Learn how to make fabric covered boxes using Mod Podge, fabric, and recycled materials! This is an easy and budget friendly craft idea.
I like baskets. For me personally, they give the illusion of organization here at Mod Podge Command Central – when in fact, everything is not organized. But who would know? Visitors can’t see inside.
Mwahahaha! Erin from The Smallest Sparrow developed this tutorial for fabric covered boxes with ribbon ties, and guess what? The box part is cardboard. So this project is recycled. Three cheers for Erin! If you want to make it, keep reading.
Fabric Covered Box
Gather These Supplies
- Cardboard boxes
- Mod Podge Matte
- Fabric pieces to cover the boxes
- Grosgrain ribbon
- Sewing machine (optional)
Start with the exterior piece of fabric for your largest box. Flip it so that the wrong side is up on your work surface.
Now flip your box over and paint a layer of Mod Podge on just the center (bottom) section.
Working pretty quickly, flip the box onto the fabric and smooth out with your hands (or a burnishing tool if you have one).
Now your bottom piece is glued. Flip back over, and we’re essentially going to wrap the fabric all around like a present.
The first step is to notch those corners like we did with our interior pieces. Just cut a diagonal line that meets up with your box corners.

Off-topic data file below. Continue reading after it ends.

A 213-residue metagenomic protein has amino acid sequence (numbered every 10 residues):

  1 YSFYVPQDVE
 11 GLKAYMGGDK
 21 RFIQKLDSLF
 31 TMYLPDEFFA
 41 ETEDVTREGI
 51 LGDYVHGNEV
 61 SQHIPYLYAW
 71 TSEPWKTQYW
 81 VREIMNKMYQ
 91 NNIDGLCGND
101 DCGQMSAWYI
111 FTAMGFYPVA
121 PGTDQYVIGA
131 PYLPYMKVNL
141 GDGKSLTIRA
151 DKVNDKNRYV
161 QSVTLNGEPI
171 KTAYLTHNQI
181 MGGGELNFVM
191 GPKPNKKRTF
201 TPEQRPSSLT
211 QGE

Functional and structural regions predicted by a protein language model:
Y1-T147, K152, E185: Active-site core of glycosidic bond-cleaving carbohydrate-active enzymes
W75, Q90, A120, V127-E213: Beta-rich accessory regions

Flip one of your sides up and apply a layer of mod podge as shown.
Gently lay that flap onto the fabric and paint a small bit of mod podge around the interior edges.
Smooth the fabric against the cardboard and pull it up and over onto the interior of the cardboard.
Now for the corners. We’ll do them the same way we did on our interior fabric pieces. The corners will be a bit bulky. Use clothespins to hold them in place while your mod podge dries.
Repeat this process all the way around. Set aside and allow to dry for 20 – 30 minutes.
Remove the clothespins and paint a thin layer of Mod Podge to your center (bottom) cardboard.
Making sure that corners and flaps match up, place your interior fabric piece wrong-side-down on the portion you’ve just decoupaged.
Again – burnish or smooth with your hands.
Cut 8 lengths of grosgrain ribbon. I cut mine 8″ but you can make them shorter or longer depending on your desired size.
If you would prefer to make ties instead of bows (like on my smallest polka dot box – see bottom of post for photo), you can get away with a shorter length (maybe 4″ or so).
Working with one flap at a time, apply Mod Podge, place your ribbons toward the top (maybe 1″ down) and burnish the fabric against the cardboard.
I used two clothespins in each corner to hold my box together during drying time.
Repeat this process with the three remaining flaps.
Prop up each side of the box with household items and allow to dry overnight.
If you have a sewing machine and want to go the extra mile, you can actually put a few stitches into the cardboard to hold your ribbon. If you’ve applied enough Mod Podge and allowed your boxes to dry really well, this may not be necessary.
You’d be surprised at how easy it is to sew through cardboard. Just take it VERY slow and don’t backstitch or you might break a needle.
The only thing left to do is tie your bows or ties. I sort of hold the box between my knees while I do this to get a nice tight knot.
Now trim your ends and apply a small bit of fray check.
That’s it! Repeat with your two smaller boxes and you’ve got a set of three coordinating storage boxes made from an ugly old shipping box.
Visit her entire tutorial here.